WA rolls out voluntary assisted dying

With the commencement of the Voluntary Assisted Dying Act on 1 July, Western Australians suffering with a terminal illness will have more choice around their end of life care.

Ensuring professionals within the health industry and related care sectors are well informed and prepared for implementation has been crucial.

This task, led by the WA Department of Health’s Voluntary Assisted Dying Implementation Leadership Team (ILT), has involved meeting regularly with private and public health service providers to support their preparation for the introduction of voluntary assisted dying.

The ILT has also overseen the development of the Statewide Care Navigator and Pharmacy Services, preparation of educational resources, guidelines and fact sheets, consultation on models of care, developing participating practitioner guidelines and hosting a series of webinars.

WA Primary Health Alliance General Manager Strategy and Engagement, and member of the ILT, Chris Kane, said it is vital that health professionals know what their response would be, should the question of voluntary assisted dying arise.

“It is important that those who will be directly involved are clear about what they need to do to prepare and undertake their future roles and responsibilities,” she said.

“WA Primary Health Alliance will continue to work with professionals across the health industry, and related care sectors, to make sure we all understand our obligations and responsibilities under the WA Voluntary Assisted Dying legislation.”

While the ILT has focused on supporting medical practitioners, health professionals and health service providers through this complex process, it has remained person-centred throughout the implementation process.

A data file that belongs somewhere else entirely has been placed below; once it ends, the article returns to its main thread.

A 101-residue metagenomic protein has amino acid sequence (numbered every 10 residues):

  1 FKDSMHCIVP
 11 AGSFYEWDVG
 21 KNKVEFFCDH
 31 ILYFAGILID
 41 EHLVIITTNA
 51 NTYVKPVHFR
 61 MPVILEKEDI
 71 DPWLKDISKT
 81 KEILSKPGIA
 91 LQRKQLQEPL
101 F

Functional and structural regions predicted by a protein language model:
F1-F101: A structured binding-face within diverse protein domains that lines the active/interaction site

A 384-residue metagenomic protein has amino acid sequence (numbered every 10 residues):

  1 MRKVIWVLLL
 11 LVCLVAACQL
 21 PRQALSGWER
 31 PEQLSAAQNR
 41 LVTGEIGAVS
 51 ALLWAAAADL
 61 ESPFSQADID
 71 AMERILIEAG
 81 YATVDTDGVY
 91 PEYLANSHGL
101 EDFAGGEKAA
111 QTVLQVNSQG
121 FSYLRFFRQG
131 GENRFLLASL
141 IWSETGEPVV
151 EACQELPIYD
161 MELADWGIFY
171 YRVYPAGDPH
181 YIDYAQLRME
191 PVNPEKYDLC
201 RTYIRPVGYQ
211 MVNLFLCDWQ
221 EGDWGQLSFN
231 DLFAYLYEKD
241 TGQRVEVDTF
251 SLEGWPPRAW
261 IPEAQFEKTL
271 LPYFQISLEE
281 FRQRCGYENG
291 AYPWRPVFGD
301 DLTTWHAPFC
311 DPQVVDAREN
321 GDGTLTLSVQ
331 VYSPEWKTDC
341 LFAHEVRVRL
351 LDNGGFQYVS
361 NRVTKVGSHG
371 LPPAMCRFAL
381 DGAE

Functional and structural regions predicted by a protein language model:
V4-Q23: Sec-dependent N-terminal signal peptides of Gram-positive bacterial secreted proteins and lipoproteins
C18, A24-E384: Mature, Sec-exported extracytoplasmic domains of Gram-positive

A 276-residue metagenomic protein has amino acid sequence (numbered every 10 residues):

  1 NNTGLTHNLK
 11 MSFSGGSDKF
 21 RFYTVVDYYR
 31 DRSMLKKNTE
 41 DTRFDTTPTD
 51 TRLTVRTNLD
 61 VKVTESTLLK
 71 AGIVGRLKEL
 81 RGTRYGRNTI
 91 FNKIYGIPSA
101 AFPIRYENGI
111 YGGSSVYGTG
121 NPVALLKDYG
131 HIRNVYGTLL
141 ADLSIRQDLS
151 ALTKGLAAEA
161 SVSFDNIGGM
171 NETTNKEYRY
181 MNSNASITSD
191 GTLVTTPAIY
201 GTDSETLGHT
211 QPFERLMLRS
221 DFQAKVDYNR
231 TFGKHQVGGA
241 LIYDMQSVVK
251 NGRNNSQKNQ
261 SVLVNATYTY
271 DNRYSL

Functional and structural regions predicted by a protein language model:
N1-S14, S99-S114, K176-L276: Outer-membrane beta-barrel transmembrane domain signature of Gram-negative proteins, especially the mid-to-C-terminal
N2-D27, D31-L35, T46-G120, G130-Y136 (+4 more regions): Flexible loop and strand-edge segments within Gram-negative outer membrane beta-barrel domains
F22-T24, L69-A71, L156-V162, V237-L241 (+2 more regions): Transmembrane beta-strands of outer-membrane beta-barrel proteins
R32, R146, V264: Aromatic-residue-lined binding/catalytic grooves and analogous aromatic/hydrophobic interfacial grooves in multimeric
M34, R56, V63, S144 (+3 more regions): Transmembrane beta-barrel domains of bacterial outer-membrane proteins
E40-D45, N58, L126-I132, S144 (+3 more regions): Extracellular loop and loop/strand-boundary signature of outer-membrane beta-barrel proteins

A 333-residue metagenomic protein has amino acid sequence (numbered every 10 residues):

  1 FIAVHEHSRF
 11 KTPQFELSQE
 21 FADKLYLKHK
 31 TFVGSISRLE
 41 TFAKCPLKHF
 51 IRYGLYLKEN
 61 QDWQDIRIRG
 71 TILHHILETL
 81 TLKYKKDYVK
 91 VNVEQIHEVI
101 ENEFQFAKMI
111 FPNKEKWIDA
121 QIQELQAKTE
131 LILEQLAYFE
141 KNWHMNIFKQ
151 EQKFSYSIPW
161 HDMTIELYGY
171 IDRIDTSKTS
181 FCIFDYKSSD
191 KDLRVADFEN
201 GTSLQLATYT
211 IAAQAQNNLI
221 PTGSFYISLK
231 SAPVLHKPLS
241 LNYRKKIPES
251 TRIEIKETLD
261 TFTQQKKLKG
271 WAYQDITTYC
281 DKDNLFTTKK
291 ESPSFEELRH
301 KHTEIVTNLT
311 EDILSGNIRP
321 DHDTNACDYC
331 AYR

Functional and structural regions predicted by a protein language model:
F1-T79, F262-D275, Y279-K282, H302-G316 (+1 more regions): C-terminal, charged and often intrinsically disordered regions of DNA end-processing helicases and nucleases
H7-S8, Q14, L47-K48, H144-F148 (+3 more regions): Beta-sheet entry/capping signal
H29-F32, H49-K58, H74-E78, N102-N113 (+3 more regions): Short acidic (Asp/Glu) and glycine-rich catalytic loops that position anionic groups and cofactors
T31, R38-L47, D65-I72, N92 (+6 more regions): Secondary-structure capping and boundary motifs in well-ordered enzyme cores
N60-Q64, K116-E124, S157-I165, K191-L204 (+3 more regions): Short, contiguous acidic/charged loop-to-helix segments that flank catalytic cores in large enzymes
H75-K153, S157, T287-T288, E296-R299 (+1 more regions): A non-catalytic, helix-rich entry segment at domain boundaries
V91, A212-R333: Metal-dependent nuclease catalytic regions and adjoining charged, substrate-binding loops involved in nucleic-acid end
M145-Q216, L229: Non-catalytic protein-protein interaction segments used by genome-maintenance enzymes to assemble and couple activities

“We owe it to the people of Western Australia to ensure that if they require access to voluntary assisted dying, the health professionals they approach are well informed, and able to provide appropriate, informed and compassionate advice as a part of end of life care,” Ms Kane said.

Read the latest ILT communique which provides key resources now available on the WA Department of Health website.

Find out more about health practitioner access to WA Voluntary Assisted Dying Approved Training.

View WA Primary Health Alliance’s position paper on voluntary assisted dying.

If reading the material in this story or thinking about end of life care has raised some issues regarding grief or bereavement or personal crisis, there are helplines and services available to provide support and counselling 24 hours a day, seven days a week.

  • Lifeline: Ring 13 11 14 for telephone support and counselling 24 hours a day, seven days a week. You can also visit Lifeline’s crisis support chat online, 7pm to midnight, seven days a week.
  • Australian Centre for Grief and Bereavement: Ring (03) 9265 2100 or 1800 642 066 (free call, Australia-wide) for information about bereavement services and support.
  • Palliative Care WA: Ring 1800 573 299 (free call, WA) 9am to 5pm, seven days a week for information and support on advance care planning, palliative care, and grief and loss.